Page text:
2022 Coeur d’Alene, Idaho Festival Messages

2022 President's Sermon

October 10

Peace in the Valley
Clyde Kilough

The story behind the song “Peace in the Valley” is quite moving. God’s promise of coming peace is something we firmly hold on to. And we will be part of His plan to bring peace to the world—peace with God, of mind, between individuals, within groups, among races, among nations, with creation.

October 12

God Is Preparing Us to Rule in the Kingdom
Greg Sargent

The vocation we have in this life may have very little to do with ruling in God’s Kingdom. Whether we feel capable or not, God will give us the gifts and the power to rule. Our responsibility in preparing to rule is to become equipped to the measure and stature of the fullness of Christ.

October 14

Music and the Millennium
Mike Bennett

Music is a wonder of God’s creation. The Bible says a lot about music, including many prophecies of music in the Millennium. There will be a need for new songs that maybe some of you will write! At the end, we’ll look at five aspects of music that can benefit our lives now and in the Millennium.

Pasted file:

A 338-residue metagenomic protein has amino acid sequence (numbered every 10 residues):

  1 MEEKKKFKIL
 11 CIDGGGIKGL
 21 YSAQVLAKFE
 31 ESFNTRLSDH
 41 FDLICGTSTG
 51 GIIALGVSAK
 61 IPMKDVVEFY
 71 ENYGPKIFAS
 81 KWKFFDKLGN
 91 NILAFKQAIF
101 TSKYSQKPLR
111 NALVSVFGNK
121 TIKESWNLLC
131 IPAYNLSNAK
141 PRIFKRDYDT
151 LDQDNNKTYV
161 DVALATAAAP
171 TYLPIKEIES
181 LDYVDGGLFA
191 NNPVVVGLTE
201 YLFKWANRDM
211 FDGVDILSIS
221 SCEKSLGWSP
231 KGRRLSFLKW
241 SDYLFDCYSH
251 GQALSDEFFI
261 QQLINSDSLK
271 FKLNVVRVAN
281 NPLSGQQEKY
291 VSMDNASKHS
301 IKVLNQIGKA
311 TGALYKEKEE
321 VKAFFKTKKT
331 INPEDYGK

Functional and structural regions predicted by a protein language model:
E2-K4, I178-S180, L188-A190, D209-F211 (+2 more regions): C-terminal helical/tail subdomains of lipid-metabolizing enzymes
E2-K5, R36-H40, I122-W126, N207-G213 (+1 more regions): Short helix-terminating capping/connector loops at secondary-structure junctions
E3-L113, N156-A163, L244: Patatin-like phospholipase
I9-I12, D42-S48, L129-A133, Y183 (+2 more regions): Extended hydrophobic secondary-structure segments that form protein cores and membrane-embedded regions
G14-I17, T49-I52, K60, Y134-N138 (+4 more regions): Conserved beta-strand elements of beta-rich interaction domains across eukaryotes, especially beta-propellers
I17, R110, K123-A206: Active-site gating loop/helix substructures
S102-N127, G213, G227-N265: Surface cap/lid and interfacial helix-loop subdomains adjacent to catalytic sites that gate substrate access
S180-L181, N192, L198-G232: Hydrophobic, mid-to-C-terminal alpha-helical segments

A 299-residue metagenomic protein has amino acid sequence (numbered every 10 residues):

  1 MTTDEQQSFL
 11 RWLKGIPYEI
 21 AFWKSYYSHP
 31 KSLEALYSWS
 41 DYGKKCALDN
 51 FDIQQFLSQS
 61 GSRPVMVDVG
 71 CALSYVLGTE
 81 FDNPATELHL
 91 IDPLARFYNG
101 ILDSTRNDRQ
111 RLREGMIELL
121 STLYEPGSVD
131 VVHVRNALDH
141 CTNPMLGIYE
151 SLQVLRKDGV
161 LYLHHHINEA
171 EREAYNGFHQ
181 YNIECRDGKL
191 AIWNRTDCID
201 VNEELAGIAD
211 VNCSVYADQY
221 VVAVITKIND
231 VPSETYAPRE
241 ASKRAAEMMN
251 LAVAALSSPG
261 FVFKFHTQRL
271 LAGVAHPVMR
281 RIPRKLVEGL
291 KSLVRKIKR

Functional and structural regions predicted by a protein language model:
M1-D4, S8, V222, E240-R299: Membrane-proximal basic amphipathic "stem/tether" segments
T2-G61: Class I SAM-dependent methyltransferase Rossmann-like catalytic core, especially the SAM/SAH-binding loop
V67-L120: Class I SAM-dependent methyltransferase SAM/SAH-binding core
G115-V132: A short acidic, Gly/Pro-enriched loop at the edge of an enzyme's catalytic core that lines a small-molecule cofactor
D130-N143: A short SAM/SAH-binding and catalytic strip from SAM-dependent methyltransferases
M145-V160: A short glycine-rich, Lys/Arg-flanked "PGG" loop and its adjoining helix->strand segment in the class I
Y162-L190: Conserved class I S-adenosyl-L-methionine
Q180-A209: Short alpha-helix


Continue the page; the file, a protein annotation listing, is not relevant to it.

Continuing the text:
October 15

Are You Trustworthy?
Jon Pinelli

We all trust God to do what He says. But let’s turn that around for a moment. Can God trust us? After all, we will be in charge of a small piece of the earth to rule over it as kings and priests. As leaders in the Millennium, we must show God now that He can trust us.

October 17

Then Comes the End
Michael Hanisko

This message will cover our understanding of the meaning of the Last Great Day. The Last Great Day reminds us that God has not forgotten anyone who has died, and He will call many out of their sleep to give them the opportunity to embrace His way of life.

Hold on Tight to Your Dream
Clyde Kilough

My uncle John, a displaced Palestinian immigrant, found his way to the U.S. in the 1950s. He was the epitome of living the American dream. God has given us a dream as well, a far better one—of being a part of the new world to come. As we leave the Feast, that dream has been emphasized—hold on tightly to it.